Paths cutting through the forest make ancient fields visible
Paths cutting through the forest make ancient fields visible Google Earth

If you set Google Maps to satellite view and mosey over to the Laguna de Términos, a bay and biological gold mine along the Gulf Coast of Mexico, zoom in and head inland along the northeast of the lagoon. You’ll start noticing a terrestrial patchwork quilt north of the city of Pital. The patterns make the land look like it’s covered in agricultural fields, but those fields are now covered in mangrove forests and haven’t been farmed in hundreds of years. Researchers at the University of Cincinnati have been unearthing evidence showing that this swath of land was once a massive Maya agricultural development.

Nicholas Dunning, a geographer and Mesoamericanist, began studying this area about seven years ago, when a Mexican forester alerted him that he had spotted features on the ground—a distinctive, dense network of canals with fields in between them—that suggested the land had once been blanketed by agricultural fields. Dunning examined the area from afar on Google Earth and was stunned. Additional comparison with lidar images obtained from the Mexican government confirmed that the contours of the land resembled other known Maya agricultural fields.

“What makes this particular area novel is the size”—it spans about 75 square miles, compared to previous patches which tend to be no larger than a dozen square miles in size—“and the fact that it was undetected until the last seven years,” says Dunning. Based on the evidence, researchers believe that the field system grew incrementally over a long period of time, beginning as early as 800 BC through to the 1500s, when the conquistadors arrived.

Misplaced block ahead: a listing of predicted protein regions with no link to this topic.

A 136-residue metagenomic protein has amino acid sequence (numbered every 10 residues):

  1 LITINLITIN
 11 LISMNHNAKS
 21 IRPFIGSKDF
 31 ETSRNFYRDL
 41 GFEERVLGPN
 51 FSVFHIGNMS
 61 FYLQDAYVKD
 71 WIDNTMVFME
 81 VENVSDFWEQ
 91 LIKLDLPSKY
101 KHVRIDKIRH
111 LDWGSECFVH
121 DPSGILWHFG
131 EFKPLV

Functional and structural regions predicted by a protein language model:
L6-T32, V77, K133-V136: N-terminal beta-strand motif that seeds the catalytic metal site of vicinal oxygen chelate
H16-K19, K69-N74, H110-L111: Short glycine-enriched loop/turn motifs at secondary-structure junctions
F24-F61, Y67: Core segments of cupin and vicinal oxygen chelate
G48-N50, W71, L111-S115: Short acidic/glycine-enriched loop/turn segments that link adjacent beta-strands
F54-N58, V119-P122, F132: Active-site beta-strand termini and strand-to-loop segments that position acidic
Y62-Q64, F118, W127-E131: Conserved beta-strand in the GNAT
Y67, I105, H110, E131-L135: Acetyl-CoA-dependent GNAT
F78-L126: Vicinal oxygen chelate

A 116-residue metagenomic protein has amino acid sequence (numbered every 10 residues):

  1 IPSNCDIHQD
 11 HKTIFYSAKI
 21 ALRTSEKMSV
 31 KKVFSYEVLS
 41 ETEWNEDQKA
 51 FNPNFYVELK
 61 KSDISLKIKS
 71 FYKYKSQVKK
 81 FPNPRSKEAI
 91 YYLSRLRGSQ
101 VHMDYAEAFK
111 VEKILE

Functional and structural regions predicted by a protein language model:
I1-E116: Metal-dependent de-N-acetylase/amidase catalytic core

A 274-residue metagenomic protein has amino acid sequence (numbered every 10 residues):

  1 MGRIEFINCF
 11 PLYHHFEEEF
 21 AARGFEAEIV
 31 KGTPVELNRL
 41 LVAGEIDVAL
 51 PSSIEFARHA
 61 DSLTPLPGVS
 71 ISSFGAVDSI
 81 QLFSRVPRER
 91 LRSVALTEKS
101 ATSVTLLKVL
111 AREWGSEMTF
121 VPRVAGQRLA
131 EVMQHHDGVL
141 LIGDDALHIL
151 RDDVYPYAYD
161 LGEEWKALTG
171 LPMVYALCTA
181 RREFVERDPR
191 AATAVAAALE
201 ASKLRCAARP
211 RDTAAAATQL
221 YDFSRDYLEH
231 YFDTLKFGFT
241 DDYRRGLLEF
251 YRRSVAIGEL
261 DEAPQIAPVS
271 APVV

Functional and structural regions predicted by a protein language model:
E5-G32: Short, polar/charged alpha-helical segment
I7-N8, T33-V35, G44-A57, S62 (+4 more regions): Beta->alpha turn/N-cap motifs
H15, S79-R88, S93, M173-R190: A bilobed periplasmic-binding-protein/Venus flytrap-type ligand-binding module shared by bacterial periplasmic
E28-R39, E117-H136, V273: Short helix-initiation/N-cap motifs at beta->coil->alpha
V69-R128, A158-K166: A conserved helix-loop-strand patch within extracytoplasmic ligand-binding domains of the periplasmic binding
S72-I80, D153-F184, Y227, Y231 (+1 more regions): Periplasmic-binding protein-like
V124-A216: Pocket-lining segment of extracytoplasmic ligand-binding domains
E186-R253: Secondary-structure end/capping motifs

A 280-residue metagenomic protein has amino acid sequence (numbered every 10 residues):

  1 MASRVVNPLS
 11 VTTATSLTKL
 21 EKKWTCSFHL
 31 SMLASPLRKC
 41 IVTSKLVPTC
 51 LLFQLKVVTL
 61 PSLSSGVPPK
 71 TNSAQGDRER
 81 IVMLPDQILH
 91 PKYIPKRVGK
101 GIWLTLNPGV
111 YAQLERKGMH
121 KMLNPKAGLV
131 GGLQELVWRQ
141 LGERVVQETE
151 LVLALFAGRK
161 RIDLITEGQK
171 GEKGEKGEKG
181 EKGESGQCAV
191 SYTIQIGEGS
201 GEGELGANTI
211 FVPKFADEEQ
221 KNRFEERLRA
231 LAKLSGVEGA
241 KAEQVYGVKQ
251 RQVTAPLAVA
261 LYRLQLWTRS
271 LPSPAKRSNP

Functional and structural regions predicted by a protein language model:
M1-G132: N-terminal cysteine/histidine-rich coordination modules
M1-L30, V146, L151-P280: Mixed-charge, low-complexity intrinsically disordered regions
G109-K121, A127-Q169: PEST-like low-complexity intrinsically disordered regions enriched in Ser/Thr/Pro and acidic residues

Previously, archaeologists theorized that ancient Maya cities were subsistence-based, growing most agricultural products in close proximity to, and sometimes even within, city limits. But the canals cutting through the land north of Pital and the fact that several large rivers, including the Río Candelaria, connect with the Laguna de Términos suggests that rather than moving goods by foot, those fortuitous enough to be located near rivers or on the coast could ship and receive goods by water. These ancient Maya fields were located in an area called Acalan, potentially derived from acalli, the Nahuatl word for canoe, so Acalan may have meant “place of the canoes,” according to a recent presentation Dunning and his University of Cincinnati colleagues gave at the Midwest Conference on Mesoamerican Archaeology and Ethnohistory.

Sixteenth-century accounts from Spanish conquistadors place settlements in the Acalan along rivers and other bodies of water, but “don’t make any mention of the fields … initially they just lopped off the top of the social and economic hierarchy and placed themselves there. They demanded tribute, but weren’t initially interested in how that was being produced.” The fields were relatively distant from the densely populated coastal towns that initially interested the conquistadors, so although they were undetected by the Spanish at the time, those chunks of land were likely providing the fuel for the cities they conquered.

“We’ve known for a long time that the Maya were avid traders, but that part of their economy has not been well articulated within archaeology and we are sometimes blinded by what we’re expecting to see,” Dunning says.

The new evidence suggests that foodstuffs and cotton were shipped along the Río Candelaria and up and down the Gulf Coast to more populous ancient Maya cities. Researchers speculate that these cities included Itzamkanac (“which means place of the crocodile, more or less—and there are healthy populations of crocodile swamp in that area”) and Chunchucmil further up the coast. For both of these cities, there is evidence that populations far outweighed production. Until the fields are excavated, though, researchers won’t be able to say anything more concrete about the timeline over which the fields developed or what was grown there.